A nasty new malware strain is stealing data from Linux devices

A new Linux malware has been discovered that is capable of avoiding detection by antivirus programs, steals sensitive data from compromised endpoints and infects all processes running on a device.

Cybersecurity researchers from Intezer Labs say the malware, dubbed OrBit, modifies the LD_PRELOAD environment variable, allowing it to hijack shared libraries and, consequently, intercept function calls. 

“The malware implements advanced evasion techniques and gains persistence on the machine by hooking key functions, provides the threat actors with remote access capabilities over SSH, harvests credentials, and logs TTY commands,” Intezer Labs researcher Nicole Fishbein explained.

Hiding in plain sight

“Once the malware is installed it will infect all of the running processes, including new processes, that are running on the machine.”

Up until only recently, most antivirus solutions did not treat OrBit dropper, or payload, as malicious, the researchers said but added that now, some anti-malware service providers do identify OrBit as malicious. 

“This malware steals information from different commands and utilities and stores them in specific files on the machine. Besides, there is an extensive usage of files for storing data, something that was not seen before,” Fishbein concluded.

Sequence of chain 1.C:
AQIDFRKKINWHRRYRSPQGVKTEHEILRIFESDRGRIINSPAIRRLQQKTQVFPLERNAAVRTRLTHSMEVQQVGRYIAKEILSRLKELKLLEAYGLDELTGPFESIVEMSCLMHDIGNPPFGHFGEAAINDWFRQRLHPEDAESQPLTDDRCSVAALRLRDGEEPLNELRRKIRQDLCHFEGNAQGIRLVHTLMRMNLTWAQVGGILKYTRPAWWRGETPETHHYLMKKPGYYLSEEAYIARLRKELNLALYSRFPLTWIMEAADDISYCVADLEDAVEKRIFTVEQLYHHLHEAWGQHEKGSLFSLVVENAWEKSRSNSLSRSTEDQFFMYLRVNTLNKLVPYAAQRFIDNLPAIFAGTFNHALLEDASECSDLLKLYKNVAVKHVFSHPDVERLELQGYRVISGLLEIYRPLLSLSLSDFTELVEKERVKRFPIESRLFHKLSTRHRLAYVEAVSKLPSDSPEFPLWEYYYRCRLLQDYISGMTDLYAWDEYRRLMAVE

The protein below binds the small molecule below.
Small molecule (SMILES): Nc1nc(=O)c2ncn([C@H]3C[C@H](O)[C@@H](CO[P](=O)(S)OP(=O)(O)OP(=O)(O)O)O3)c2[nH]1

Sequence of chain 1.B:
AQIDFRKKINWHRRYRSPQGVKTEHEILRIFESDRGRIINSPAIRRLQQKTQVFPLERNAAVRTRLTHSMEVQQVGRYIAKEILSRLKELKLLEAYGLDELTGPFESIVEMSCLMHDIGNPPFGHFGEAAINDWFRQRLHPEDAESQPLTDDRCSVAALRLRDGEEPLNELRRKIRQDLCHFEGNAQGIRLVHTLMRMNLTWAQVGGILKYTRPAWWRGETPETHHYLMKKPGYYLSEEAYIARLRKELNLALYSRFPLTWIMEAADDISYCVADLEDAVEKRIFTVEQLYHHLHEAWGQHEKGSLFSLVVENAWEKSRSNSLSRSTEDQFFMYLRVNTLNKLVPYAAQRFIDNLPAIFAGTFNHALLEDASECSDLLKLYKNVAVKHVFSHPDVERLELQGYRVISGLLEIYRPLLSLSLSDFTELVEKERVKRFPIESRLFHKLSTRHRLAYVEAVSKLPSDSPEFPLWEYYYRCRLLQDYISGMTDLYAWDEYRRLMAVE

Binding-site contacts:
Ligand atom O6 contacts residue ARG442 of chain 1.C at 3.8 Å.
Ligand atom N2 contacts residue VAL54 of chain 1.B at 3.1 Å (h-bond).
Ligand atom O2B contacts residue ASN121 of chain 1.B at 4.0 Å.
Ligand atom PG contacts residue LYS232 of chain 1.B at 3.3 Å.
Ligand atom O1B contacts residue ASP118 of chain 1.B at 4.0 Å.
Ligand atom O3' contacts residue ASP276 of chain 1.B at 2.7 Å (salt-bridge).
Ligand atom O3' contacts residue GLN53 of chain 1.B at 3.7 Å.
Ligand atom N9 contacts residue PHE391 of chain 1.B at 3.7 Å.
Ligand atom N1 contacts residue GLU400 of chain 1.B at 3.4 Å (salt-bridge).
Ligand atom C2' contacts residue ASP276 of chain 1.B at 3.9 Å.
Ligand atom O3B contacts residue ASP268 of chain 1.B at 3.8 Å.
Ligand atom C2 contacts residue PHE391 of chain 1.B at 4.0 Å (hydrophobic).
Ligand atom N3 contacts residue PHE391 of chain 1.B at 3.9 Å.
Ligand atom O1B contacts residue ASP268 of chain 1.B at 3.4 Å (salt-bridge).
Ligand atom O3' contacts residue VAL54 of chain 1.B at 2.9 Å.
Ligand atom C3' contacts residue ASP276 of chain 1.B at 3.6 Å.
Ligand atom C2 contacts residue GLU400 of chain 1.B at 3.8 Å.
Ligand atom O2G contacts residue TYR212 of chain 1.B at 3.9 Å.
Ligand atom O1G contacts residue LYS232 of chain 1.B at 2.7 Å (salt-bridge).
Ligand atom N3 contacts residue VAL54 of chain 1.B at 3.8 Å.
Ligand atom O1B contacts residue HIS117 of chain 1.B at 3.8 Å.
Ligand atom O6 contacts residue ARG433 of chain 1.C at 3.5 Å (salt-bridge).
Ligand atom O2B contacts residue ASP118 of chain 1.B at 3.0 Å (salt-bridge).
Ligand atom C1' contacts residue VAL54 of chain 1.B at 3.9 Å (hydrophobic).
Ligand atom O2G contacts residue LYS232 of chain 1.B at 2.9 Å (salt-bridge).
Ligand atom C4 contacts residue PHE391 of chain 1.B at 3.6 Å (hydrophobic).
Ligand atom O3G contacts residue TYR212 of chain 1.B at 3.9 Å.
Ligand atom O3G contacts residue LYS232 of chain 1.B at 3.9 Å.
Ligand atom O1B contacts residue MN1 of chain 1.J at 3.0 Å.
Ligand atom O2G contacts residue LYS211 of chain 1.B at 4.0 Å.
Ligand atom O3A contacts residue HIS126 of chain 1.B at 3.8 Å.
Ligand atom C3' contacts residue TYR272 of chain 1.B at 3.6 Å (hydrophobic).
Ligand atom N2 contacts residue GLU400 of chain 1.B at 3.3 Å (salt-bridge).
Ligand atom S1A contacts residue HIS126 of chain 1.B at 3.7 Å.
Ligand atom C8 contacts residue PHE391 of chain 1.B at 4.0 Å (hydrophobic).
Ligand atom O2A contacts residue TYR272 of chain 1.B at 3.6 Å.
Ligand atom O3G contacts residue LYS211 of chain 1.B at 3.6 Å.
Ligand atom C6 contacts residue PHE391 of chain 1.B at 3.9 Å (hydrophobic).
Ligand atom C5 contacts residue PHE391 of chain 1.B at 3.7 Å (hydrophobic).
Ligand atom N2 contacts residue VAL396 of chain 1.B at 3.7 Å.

“What makes this malware especially interesting is the almost hermetic hooking of libraries on the victim machine, that allows the malware to gain persistence and evade detection while stealing information and setting SSH backdoor.”

Threat actors have been quite active on the Linux platform lately, BleepingComputer has found. Besides OrBit, the recently discovered Symbiote malware also uses the LD_PRELOAD directive to load itself into running processes. It acts as a system-wide parasite, the publication claims, adding that it leaves no sign of infection.

BPFDoor is a similar malware strain, as well. It targets Linux systems and hides by using the names of common Linux daemons. This helped it stay under antivirus radars for five years. 

Besides these two, there is also Syslogk, capable of both loading, and hiding, malicious programs. As revealed by cybersecurity researchers from Avast, the rootkit malware is based on an old, open-sourced rootkit called Adore-Ng. It’s also in a relatively early stage of (active) development, so whether or not it evolves into a full-blown threat, remains to be seen.

Via: BleepingComputer

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